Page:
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POX Screening Decision Tool

Common Questions

New parents often have questions about screening tests done on their babies. Click below for answers to some of the most common questions about pulse oximetry screening for Critical Congenital Heart Disease. If you have questions that are not answered here, or if you would like more information about this screen, please ask your medical care provider or contact the Wisconsin SHINE Project.

Answers to Common Questions from Families

Question:Will pulse oximetry detect all forms of serious congenital heart disease?

No. Pulse oximetry is most useful in detecting heart defects with which a baby can look entirely well a day after birth and become very ill within the next few days. The heart defects that are most likely to cause serious congenital heart disease and are detectable by pulse oximetry are:

Heart Defects that are also likely to cause serious congenital heart disease in babies and are also detectable by pulse oximetry include:

Question:Does pulse oximetry replace other methods of detecting critical congenital heart defects?

No. Most babies with CCHD will be diagnosed by prenatal ultrasound or by physical exam after birth.   Pulse oximetry serves as one additional method of catching the 1 or 2% of babies with critical congenital heart disease that aren’t detected by prenatal ultrasound or newborn physical examination.

Question:How often will a child with a normal heart fail the screening process (false positive result)?
Screening after 24 hours of life and allowing a total of three chances to pass the screen will minimize the number of false positives in babies who have normal hearts. It is also important to remember that pulse oximetry screening may be abnormal in babies who have problems that are not related to the heart. Sometimes pulse oximetry screening will help identify babies that have problems with breathing or have infections. All babies who fail pulse oximetry screening should be examined by a health care provider to determine why the baby has low blood oxygen levels. The chance that a perfectly healthy baby will fail the pulse oximetry screening test is less than 1 in 1,000.
Question:If a child fails the screening, what is the chance that they have a potentially life threatening heart condition (positive predictive value)?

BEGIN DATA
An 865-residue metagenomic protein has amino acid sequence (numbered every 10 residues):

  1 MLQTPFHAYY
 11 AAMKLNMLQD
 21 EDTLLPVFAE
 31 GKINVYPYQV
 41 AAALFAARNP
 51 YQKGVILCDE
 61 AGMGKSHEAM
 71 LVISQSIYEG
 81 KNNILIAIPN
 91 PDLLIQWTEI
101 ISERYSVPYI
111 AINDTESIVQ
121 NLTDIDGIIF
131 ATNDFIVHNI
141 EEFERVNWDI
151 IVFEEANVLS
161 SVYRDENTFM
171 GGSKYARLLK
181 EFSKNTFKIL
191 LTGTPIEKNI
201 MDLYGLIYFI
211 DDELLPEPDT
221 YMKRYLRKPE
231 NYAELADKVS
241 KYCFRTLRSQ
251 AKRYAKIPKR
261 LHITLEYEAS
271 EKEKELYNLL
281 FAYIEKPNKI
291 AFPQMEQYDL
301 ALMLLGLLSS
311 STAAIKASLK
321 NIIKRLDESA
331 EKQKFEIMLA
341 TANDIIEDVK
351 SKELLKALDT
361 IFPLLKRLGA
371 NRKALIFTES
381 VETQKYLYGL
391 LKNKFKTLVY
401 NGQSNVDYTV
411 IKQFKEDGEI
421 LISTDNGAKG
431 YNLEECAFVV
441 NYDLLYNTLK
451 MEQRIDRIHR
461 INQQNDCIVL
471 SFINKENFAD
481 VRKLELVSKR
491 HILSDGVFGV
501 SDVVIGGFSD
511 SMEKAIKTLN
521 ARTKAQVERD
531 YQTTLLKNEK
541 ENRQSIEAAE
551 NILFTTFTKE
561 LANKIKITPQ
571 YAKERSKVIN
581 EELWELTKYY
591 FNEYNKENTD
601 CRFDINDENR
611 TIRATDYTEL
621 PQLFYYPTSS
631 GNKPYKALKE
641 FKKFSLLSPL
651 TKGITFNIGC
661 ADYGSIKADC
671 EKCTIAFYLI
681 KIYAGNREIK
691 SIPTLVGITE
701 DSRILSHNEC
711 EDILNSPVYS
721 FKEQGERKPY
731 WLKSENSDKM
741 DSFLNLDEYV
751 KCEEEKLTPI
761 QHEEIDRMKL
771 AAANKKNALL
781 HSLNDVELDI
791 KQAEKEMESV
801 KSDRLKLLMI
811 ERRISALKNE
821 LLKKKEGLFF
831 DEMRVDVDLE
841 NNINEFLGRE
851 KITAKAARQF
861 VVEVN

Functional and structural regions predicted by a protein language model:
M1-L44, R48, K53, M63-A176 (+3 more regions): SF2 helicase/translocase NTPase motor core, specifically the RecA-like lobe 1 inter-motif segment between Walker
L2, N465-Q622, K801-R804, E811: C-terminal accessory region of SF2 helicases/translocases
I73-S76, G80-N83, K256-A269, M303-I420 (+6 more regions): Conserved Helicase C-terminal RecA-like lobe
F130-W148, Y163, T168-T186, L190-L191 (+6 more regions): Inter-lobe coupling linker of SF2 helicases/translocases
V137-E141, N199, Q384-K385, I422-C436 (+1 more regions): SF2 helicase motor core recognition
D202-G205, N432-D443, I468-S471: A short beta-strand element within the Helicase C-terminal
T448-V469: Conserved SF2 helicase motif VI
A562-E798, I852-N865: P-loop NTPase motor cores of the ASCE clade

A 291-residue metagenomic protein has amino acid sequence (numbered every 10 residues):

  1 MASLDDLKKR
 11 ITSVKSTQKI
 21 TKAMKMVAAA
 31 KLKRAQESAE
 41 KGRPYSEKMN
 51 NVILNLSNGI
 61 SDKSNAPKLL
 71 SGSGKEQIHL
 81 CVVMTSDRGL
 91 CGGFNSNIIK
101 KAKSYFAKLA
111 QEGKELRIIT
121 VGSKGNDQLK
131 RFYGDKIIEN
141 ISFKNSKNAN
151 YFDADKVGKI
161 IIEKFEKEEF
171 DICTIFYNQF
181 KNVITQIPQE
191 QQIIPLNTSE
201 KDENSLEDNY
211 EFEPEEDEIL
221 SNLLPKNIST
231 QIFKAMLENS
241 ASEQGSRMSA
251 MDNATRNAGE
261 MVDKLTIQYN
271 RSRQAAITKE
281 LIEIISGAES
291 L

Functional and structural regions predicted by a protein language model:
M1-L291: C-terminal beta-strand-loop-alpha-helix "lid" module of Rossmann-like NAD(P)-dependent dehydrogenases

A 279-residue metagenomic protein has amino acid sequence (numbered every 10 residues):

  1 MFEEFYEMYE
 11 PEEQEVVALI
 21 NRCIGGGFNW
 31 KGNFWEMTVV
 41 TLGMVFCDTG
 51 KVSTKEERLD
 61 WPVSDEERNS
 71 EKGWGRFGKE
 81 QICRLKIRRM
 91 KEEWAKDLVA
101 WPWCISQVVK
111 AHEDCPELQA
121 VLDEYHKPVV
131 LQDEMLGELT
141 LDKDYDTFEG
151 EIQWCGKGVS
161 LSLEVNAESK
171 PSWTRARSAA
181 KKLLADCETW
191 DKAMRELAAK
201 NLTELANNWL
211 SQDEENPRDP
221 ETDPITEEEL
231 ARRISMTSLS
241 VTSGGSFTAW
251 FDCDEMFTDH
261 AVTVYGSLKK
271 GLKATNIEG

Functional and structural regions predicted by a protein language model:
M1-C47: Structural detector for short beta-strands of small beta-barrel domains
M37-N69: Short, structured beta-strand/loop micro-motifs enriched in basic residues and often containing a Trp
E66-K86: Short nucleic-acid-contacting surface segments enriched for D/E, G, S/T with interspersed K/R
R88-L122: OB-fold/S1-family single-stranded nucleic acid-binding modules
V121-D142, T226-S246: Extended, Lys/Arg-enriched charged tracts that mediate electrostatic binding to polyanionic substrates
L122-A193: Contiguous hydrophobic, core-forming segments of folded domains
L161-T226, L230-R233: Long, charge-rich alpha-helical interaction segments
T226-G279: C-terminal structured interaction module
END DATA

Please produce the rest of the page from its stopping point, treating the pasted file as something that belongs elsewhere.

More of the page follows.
If done at least 24 hours after birth, the chance of a serious heart defect ranges from 21% to 26%.  Low oxygen saturation may also be due to other problems that might not yet have become apparent such as breathing problems, bacterial infection, or other disease.
Question:Why does it matter when the screening is done?
Oxygen saturations gradually increase in normal babies over the first several hours of life.  If pulse oximetry screening is done too early, some babies will fail the screening even if their hearts are normal.  However, by 24 hours, the vast majority of normal babies will have oxygen saturation greater than 95%. The average saturation for a 24-hour-old baby is 97%.
Question:What should be done if a baby fails the screening test?
The first step is to examine the baby closely for other medical problems that could result in low oxygen levels in the blood.  If these are identified, the baby should receive the appropriate care for their particular problem.  If there is no other cause for the low blood oxygen saturation, the baby should be evaluated for a critical congenital heart defect.  That evaluation will usually involve an ultrasound test of the heart called an echocardiogram.
Question:Are other tests helpful in excluding a critical congenital heart defect if a baby fails the screening and no other cause for the low oxygen saturation is identified?
Other cardiac testing may be useful in certain circumstances.  A chest x-ray may be helpful in looking for problems with the lungs.  An electrocardiogram may be helpful if a heart rhythm disorder is suspected.  Laboratory tests may help to determine the presence of infection or a metabolic disease.  As helpful as these tests may be, however, they probably aren’t adequate to exclude the possibility of a critical congenital heart defect.
Question:What if an echocardiogram can’t be performed where the baby is born?
If a baby fails the pulse oximetry screening process and no other explanation for the low oxygen saturation is identified, an echocardiogram may be needed.  In smaller communities and more rural hospitals, this may not be available.  In this situation, the health care staff caring for the baby will often discuss the situation with a neonatologist or a pediatric cardiologist.  The health care team caring for the baby may recommend that the baby go to another facility so that the echocardiogram can be performed.  Depending on the circumstances, additional testing or observing the baby a little longer in the local hospital may be appropriate.
Question:What if my baby is admitted to the Neonatal Intensive Care Unit (NICU)?
Babies admitted to the NICU should also be screened for critical congenital heart disease. Often, babies admitted to the NICU need extra oxygen. In this case, pulse oximetry screening will happen when your baby no longer needs extra oxygen. If your baby is going home from the NICU on extra oxygen, pulse oximetry will be done in the few days before you leave the NICU.
Question:Is Pulse Oximetry Required by Law?

Pulse oximetry screening for CCHD is required by law. In 2014 pulse oximetry screening for Critical Congenital Heart Disease (CCHD) was added to the Wisconsin Newborn Screening Program’s panel of conditions. This means that all babies are required to have pulse oximetry screening. Having your baby tested for this condition is important to the health of your baby. As a parent, you can refuse pulse oximetry screening if your religious beliefs and practices or personal convictions do not agree with this testing.